Editors' pick

Sugarloaf Mountain


Editorial Review

Sugarloaf, which protrudes from the farmlands of Frederick County like a misplaced Western mesa, is one of the area's finest places to take a family hike.

It's privately owned and maintained by the Stronghold Foundation, established by the property's owner to permit people to enjoy the pristine little mountain stub (elevation: 1,282 feet) in perpetuity. Consequently, it's visited mainly by locals who happen to know about it and is rarely as crowded as many national and state parks.

Park your car in the highest (West View) lot the first time you visit; a network of well-blazed trails leads to the top. The green-blazed trail from this lot is probably the easiest; the orange-blazed trail is steep. Either way, it's a challenging but safe climb that robust kids four and up love to make. (Older kids and energetic parents will enjoy parking at the bottom and climbing the entire mountain, which takes more than an hour.)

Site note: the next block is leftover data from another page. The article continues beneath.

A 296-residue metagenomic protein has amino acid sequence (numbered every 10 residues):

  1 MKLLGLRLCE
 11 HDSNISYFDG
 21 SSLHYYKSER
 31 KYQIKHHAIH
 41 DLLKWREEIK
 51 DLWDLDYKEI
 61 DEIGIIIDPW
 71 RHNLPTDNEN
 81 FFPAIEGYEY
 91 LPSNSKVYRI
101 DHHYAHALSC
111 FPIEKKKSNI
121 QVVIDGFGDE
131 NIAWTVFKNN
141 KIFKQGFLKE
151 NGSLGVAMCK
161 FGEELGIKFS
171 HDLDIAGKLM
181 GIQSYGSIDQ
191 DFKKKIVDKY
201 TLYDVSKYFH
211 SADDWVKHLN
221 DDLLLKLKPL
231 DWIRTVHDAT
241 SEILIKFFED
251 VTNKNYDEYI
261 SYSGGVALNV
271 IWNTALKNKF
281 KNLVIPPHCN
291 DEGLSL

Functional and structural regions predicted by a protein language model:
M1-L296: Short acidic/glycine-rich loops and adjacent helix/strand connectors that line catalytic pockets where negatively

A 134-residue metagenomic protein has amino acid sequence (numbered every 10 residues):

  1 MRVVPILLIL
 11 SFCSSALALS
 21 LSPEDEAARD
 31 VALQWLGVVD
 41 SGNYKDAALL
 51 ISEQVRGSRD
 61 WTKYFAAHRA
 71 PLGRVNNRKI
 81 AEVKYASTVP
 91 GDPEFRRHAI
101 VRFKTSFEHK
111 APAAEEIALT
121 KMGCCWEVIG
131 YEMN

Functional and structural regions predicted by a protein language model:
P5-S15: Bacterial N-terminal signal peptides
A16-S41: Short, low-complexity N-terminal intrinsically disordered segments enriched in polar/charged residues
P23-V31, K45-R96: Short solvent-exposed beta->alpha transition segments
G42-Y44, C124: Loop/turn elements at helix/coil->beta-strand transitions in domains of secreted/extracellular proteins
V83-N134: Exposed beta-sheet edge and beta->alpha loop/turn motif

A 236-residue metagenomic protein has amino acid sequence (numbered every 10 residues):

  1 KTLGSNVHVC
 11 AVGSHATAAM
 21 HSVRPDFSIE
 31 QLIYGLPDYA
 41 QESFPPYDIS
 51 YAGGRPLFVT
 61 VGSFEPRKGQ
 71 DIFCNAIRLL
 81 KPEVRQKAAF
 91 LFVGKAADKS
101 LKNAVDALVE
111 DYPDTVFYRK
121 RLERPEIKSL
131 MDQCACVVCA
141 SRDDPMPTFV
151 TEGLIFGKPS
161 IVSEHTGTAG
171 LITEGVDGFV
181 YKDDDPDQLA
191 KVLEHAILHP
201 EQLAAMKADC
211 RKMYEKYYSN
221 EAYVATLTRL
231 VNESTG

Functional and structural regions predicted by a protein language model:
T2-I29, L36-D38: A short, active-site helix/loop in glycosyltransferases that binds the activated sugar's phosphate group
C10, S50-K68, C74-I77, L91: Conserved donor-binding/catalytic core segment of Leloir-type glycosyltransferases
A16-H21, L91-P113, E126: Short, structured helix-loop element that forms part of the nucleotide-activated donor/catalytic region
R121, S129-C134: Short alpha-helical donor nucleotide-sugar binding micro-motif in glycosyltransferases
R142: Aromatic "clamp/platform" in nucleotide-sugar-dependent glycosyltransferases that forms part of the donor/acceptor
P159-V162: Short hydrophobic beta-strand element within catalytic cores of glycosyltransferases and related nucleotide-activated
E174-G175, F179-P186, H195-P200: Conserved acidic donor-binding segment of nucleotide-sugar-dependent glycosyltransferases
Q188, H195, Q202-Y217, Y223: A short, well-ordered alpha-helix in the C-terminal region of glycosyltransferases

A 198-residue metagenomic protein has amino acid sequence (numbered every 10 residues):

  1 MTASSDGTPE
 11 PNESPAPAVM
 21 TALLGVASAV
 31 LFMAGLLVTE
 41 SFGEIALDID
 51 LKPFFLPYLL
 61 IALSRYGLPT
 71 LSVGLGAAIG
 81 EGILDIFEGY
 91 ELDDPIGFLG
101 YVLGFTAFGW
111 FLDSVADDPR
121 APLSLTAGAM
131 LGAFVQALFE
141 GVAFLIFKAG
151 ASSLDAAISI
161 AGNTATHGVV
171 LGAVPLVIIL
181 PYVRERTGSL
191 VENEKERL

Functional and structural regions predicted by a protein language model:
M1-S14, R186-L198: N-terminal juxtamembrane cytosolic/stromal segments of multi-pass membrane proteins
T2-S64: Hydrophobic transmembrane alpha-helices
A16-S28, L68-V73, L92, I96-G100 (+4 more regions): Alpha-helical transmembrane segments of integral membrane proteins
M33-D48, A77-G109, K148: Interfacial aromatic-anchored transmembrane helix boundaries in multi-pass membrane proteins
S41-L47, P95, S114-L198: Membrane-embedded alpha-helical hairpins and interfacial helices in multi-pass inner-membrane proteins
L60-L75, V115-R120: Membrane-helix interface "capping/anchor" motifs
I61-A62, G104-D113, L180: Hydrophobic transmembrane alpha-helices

The payoff for the hike is spectacular: a broad vista of nearly pristine farmland as far as the eye can see. (Okay, an incinerator smokestack is clearly visible, and
you can make out a cluster of Gaithersburg office buildings in the distance, but it's still pretty impressive.) The peak is covered by gigantic chunks of quartzite, and any weekend you're sure to see other parents watching their kids climb around and fighting the urge to bark commands to "be careful!" On a good day, you'll see impressive birds - one time we saw a gorgeous hawk - hanging motionless in the air near the peak, riding the funky air stream that often flutters across this odd bit of geology.

--John Kelly and Craig Stoltz

Words to the wise: This is a largely amenity-free park, so bring snacks and a water bottle or two. You'll find a few picnic tables, but fires aren't permitted. Though the park draws only a couple of hundred visitors on beautiful days, the "go early" rule still applies if your heading for
the parking lots near the top, which are small and can fill up quickly.

Notes: Nearby are Whites Ferry and Seneca Creek State Park.